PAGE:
Hidden Figures (2016) – slice

In the end, they are looking at–and trying to solve–the same problem.

Theodore Melfi’s film about three trailblazers in NASA is expectedly conventional. It has beginning, rising tension, emotional chords and ending almost exactly as you would expect from a film like this. It starts within the system and stays in the system. And it still is satisfying.

Some may attribute this cinematic satisfaction to the subject itself; the underdog coming to dominate, or the underprivileged blasting off to success (pun intended) in the sea instituional prejudices, are all too familiar sujects of a good Hollywood drama film. Hollywood, from the start, may have been a deeply racist system, but one cannot deny that it is also a system that knows how to make sure a subject like this to be, well, satisfactory. The tools are beyond doubt effective.

It has all the failures that radicals will point out: has a white male boss that solves the big problem, has an all-American white guy who happens to be really nice regardless of what skin colour his conversation partner has, not really focusing the problem on wide scope, etc, and that’s one way of looking at the film.

What impresses me the most the films acknowledgement of the institutional side of the problem. There are racists/sexists in the film, yes. However, you very rarely see open and intentional hatred against blacks or women. Most of people do what they do not because they are openly racists/sexists and have a willful resentment towards these groups, but because of the deep entrenched ideology they themselves may participate but did not create, therefore stays ignorant about.

The subject of this film then is so befitting. It’s about women achieving something for the first time in their society to help the society achieve something for the first time. The film emphasises on the idea of “first” as an all-American concept. First space travel, first black woman to be an engineer, first judge to allow that black woman to be an engineer for the first time so that the first orbital space travel can end in success, and the list goes on and on. Even the main dramatic dilemma strikes when America is not first. The film simpifies the bipolar political order of Cold War into a race with two contestants, where “difference” only denotes being behind.

It is an effective setup in this context because it ultimately incorporates that concept into the idea of fighting institutional racism and sexism. It focuses on the idea of “first” rather than “change”–by doing so, the film argues the destined course of history, that this is bound to happen. Just as America should be “first” in space race because that is the destined course of history, the eradication of racism and sexism is something that will happen as a part of natural progress. It will not mean a “change” in direction, but a step forward. The question is then, who will be the first to do so.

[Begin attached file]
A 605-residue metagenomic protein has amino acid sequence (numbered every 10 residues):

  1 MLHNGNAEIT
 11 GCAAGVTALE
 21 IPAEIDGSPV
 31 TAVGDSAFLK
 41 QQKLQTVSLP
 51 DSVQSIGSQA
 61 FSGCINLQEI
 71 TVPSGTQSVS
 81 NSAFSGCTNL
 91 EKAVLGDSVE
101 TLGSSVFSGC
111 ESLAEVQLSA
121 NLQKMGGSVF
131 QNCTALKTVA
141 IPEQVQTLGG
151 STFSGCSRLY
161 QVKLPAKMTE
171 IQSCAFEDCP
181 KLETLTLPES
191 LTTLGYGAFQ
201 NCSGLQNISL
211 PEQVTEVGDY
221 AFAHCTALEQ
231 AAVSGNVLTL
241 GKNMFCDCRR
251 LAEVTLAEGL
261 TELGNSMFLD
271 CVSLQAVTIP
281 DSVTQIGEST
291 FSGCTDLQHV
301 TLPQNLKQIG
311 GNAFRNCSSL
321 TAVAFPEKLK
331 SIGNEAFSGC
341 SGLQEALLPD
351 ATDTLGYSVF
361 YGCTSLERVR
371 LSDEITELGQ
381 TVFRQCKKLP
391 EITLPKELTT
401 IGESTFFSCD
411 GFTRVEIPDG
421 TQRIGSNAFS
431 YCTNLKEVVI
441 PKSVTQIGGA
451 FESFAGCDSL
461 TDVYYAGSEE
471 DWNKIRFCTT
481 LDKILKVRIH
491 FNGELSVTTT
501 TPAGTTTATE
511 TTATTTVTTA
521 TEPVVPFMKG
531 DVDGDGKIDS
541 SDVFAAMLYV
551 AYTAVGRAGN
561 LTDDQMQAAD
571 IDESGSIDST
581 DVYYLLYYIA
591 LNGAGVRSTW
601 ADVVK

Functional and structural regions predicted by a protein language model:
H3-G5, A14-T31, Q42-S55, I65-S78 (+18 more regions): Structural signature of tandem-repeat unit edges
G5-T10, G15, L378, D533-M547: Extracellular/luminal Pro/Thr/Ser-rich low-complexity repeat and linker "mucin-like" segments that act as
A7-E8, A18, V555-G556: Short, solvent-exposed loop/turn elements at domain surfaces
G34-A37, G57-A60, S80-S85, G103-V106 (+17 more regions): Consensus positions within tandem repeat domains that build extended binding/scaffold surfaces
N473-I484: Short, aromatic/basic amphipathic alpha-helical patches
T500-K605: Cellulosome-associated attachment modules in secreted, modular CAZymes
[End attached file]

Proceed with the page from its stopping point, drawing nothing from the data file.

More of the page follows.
It is an interesting paradox: prejudices are institutionally-rooted, but it is also institutionally destined those prejedices be eradicated. The film understands that the problems of racism and sexism can only be fixed by acknowledging the institutional entrenchment of those ideals, but it also recognizes that the institution functions better in achieving its manifest destiny by eradicating those institutional problems within itself. Therefore, one may argue the film precisely highlights the importance of internal reform within the institution, instead of a change forced by an external pressure. There is only one direction an institution can progress: being better by being “first,” and not changing to something entirely different.

And this attitude on the problem shifts the perspective of the issue quite effectively. The problem is not really about explicit racism; it’s about implicit racism that is normalized, and how that affects the marginalized. Take the bathroom problem the film shows repeatedly: it means a lot to Katherine, having to run basically a mile in heels just to get to a bathroom. And once changed, it does not mean a lot of difference to those who were initially privileged, but it does to people who weren’t. If anything, it opens up new doors for both the previously underprivileged and the originally privileged (Kirsten Dunst’s character saves her white female computers from being let go from their job by reconciling with her African American colleague–in now-desegregated bathroom).

After the change, really, the life doesn’t change much for white people in the film. The most racist “villain” of the film comes to naturally accept his African American colleague. To him, it’s not really how he becomes suddenly anti-racist, aware of his wrongdoings and feels guilty about them–instead, he just adjusts the new normal, which really just feels like a natural progression of his institution, just like the introduction of IBM. For America and NASA, their chief enemy remains the Russians. America is America, and really, America without racism/sexism is just a more effective America; it is not new America, at least in the eyes of initially privileged.